| 192.168.1.5 | 3306 | 1472827444606560 | 473                     | NULL                                                                                                   | <-- donor is seen as up
| 192.168.1.9 | 3306 | 1472827384621463 | 1286                    | NULL                                                                                                   |
| 192.168.1.8 | 3306 | 1472827384618442 | 0                       | Lost connection to MySQL server at 'handshake: reading inital communication packet', system error: 107 |
| 192.168.1.7 | 3306 | 1472827384615317 | 419                     | NULL                                                                                                   |
| 192.168.1.6 | 3306 | 1472827384612241 | 415                     | NULL                                                                                                   |
| 192.168.1.5 | 3306 | 1472827384606117 | 454                     | NULL                                                                                                   | <-- donor is seen as up
+-------------+------+------------------+-------------------------+--------------------------------------------------------------------------------------------------------+
select * from mysql_server_ping_log where hostname in ('192.168.1.5','192.168.1.6','192.168.1.7','192.168.1.8','192.168.1.9')  order by time_start_us desc limit 10;
+-------------+------+------------------+----------------------+------------------------------------------------------+
| hostname    | port | time_start_us    | ping_success_time_us | ping_error                                           |
+-------------+------+------------------+----------------------+------------------------------------------------------+
| 192.168.1.9 | 3306 | 1472827475062217 | 311                  | NULL                                                 |
| 192.168.1.8 | 3306 | 1472827475060617 | 0                    | Can't connect TO MySQL server ON '192.168.1.8' (107) |
| 192.168.1.7 | 3306 | 1472827475059073 | 108                  | NULL                                                 |
| 192.168.1.6 | 3306 | 1472827475057281 | 102                  | NULL                                                 |
| 192.168.1.5 | 3306 | 1472827475054188 | 74                   | NULL                                                 | <-- donor is seen as up
| 192.168.1.9 | 3306 | 1472827445061877 | 491                  | NULL                                                 |
| 192.168.1.8 | 3306 | 1472827445060254 | 0                    | Can't connect to MySQL server on '192.168.1.8' (107) |
| 192.168.1.7 | 3306 | 1472827445058688 | 53                   | NULL                                                 |
| 192.168.1.6 | 3306 | 1472827445057124 | 131                  | NULL                                                 |
| 192.168.1.5 | 3306 | 1472827445054015 | 98                   | NULL                                                 | <-- donor is seen as up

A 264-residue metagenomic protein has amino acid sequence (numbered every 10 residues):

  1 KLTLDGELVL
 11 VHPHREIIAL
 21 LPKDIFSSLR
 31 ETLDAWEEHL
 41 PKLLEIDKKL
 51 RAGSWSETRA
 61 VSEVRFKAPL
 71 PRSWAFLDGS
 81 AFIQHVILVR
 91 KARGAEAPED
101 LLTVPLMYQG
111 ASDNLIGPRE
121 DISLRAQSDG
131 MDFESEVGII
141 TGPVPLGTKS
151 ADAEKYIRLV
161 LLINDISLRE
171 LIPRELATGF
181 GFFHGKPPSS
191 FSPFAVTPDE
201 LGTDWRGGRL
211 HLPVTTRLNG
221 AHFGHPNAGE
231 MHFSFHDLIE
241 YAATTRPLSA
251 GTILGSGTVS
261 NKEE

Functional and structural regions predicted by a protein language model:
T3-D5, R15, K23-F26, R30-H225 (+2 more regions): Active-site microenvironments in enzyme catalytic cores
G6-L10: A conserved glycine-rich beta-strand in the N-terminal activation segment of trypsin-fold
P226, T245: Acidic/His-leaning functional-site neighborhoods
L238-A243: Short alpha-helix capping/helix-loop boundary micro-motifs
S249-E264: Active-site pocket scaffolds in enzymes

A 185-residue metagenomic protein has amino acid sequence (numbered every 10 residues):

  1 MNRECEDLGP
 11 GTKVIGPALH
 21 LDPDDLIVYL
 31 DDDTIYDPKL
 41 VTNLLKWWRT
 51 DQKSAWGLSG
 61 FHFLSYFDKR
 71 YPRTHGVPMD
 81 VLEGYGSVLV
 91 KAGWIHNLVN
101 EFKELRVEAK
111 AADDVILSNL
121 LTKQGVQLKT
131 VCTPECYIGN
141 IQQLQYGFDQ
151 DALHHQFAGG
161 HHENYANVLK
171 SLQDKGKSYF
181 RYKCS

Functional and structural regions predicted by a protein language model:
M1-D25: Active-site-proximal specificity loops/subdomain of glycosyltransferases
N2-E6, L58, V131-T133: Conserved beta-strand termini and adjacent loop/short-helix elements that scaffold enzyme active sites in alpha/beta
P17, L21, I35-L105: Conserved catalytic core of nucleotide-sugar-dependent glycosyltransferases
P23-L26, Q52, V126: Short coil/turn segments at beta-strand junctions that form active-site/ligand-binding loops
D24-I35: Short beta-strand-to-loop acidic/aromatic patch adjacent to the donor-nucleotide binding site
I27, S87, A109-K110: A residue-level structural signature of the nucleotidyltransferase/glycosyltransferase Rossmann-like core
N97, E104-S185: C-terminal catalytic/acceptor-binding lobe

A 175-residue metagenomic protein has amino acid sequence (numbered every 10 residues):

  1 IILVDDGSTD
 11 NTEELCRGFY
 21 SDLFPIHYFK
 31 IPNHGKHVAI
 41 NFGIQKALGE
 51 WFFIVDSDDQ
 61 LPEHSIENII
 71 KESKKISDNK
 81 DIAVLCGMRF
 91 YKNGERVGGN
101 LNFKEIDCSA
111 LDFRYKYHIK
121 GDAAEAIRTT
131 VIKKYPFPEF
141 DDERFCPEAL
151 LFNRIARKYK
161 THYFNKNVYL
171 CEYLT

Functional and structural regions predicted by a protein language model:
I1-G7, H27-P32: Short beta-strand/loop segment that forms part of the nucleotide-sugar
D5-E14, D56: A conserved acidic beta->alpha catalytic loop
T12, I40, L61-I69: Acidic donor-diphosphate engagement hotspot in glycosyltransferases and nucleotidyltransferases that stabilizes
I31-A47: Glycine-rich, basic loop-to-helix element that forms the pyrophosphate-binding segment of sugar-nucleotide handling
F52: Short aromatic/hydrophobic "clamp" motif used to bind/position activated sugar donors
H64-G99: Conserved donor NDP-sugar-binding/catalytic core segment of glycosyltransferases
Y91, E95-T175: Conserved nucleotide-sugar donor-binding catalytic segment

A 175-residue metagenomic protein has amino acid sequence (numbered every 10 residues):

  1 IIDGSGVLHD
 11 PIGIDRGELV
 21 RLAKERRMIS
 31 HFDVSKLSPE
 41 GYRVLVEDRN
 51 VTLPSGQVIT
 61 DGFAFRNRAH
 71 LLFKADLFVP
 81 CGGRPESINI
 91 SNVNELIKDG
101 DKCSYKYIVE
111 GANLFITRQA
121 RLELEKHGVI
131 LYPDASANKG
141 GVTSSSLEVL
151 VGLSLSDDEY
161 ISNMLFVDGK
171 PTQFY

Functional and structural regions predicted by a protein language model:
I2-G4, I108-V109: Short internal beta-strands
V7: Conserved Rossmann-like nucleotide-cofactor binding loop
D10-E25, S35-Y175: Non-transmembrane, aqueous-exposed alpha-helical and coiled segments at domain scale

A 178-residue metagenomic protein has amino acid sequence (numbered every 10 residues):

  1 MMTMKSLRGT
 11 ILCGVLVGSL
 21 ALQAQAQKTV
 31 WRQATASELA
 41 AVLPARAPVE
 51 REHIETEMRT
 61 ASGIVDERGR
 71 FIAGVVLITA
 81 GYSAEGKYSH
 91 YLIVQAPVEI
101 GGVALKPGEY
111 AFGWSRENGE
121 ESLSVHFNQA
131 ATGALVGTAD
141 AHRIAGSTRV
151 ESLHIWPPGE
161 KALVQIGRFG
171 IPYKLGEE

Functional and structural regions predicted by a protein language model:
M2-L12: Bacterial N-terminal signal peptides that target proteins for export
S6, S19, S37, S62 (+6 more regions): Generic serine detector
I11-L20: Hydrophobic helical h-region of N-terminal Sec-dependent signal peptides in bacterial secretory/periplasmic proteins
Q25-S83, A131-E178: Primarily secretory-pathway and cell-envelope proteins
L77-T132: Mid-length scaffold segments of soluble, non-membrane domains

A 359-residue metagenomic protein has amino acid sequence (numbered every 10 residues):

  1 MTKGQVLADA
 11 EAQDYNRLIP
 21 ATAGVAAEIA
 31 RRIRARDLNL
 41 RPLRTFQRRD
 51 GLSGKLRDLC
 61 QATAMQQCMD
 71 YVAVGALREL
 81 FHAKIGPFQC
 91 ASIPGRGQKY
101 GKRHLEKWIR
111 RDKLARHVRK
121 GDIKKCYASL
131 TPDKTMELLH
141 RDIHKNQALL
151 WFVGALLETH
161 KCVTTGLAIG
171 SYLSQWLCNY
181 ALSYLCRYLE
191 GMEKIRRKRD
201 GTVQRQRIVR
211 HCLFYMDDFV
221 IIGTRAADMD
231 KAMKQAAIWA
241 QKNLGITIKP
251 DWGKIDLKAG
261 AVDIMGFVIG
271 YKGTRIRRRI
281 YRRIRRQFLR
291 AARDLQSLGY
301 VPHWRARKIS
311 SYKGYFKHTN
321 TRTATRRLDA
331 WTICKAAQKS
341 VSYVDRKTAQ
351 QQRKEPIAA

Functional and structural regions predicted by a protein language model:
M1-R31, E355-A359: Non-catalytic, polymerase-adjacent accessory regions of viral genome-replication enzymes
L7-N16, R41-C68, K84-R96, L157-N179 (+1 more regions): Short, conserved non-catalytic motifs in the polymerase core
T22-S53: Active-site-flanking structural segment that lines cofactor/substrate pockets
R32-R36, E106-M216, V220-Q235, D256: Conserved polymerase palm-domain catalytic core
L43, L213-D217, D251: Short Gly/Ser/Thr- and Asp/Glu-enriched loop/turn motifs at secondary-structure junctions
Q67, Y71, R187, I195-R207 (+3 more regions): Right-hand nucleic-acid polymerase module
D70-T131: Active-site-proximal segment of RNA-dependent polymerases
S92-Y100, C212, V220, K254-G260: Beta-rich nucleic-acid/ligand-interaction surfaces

+-------------+------+------------------+----------------------+------------------------------------------------------+

 

 

 

As you can see all seems ok also if it is not :)

Let us turn on the galera_check and see what happens.

Run some load in read and write.

And now let me do the stop-delete-restart-SST process again

 

kill -9 <mysqld_safe_pid> <mysqld_pid>; rm -fr data/*;rm -fr logs/*;sleep 2;./start

 

 

A soon the node goes down ProxySQL Shun the node.

 

+-----------+-------------+----------+---------+----------+----------+--------+---------+---------+-----------------+-----------------+------------+
| hostgroup | srv_host    | srv_port | STATUS  | ConnUsed | ConnFree | ConnOK | ConnERR | Queries | Bytes_data_sent | Bytes_data_recv | Latency_ms |
+-----------+-------------+----------+---------+----------+----------+--------+---------+---------+-----------------+-----------------+------------+
| 500       | 192.168.1.5 | 3306     | ONLINE  | 7        | 3        | 34     | 0       | 21570   | 1733833         | 0               | 146        |
| 500       | 192.168.1.6 | 3306     | ONLINE  | 1        | 8        | 12     | 0       | 9294    | 747063          | 0               | 129        |
| 500       | 192.168.1.7 | 3306     | ONLINE  | 1        | 0        | 4      | 0       | 3396    | 272950          | 0               | 89         |
| 500       | 192.168.1.8 | 3306     | SHUNNED | 0        | 0        | 1      | 6       | 12      | 966             | 0               | 326        | <-- crashed
| 500       | 192.168.1.9 | 3306     | ONLINE  | 1        | 0        | 2      | 0       | 246     | 19767           | 0               | 286        |
| 501       | 192.168.1.5 | 3306     | ONLINE  | 0        | 1        | 2      | 0       | 772203  | 37617973        | 2315131214      | 146        |
| 501       | 192.168.1.6 | 3306     | ONLINE  | 9        | 3        | 12     | 0       | 3439458 | 167514166       | 10138636314     | 129        |
| 501       | 192.168.1.7 | 3306     | ONLINE  | 1        | 12       | 13     | 0       | 3183822 | 155064971       | 9394612877      | 89         |
| 501       | 192.168.1.8 | 3306     | SHUNNED | 0        | 0        | 1      | 6       | 11429   | 560352          | 35350726        | 326        | <-- crashed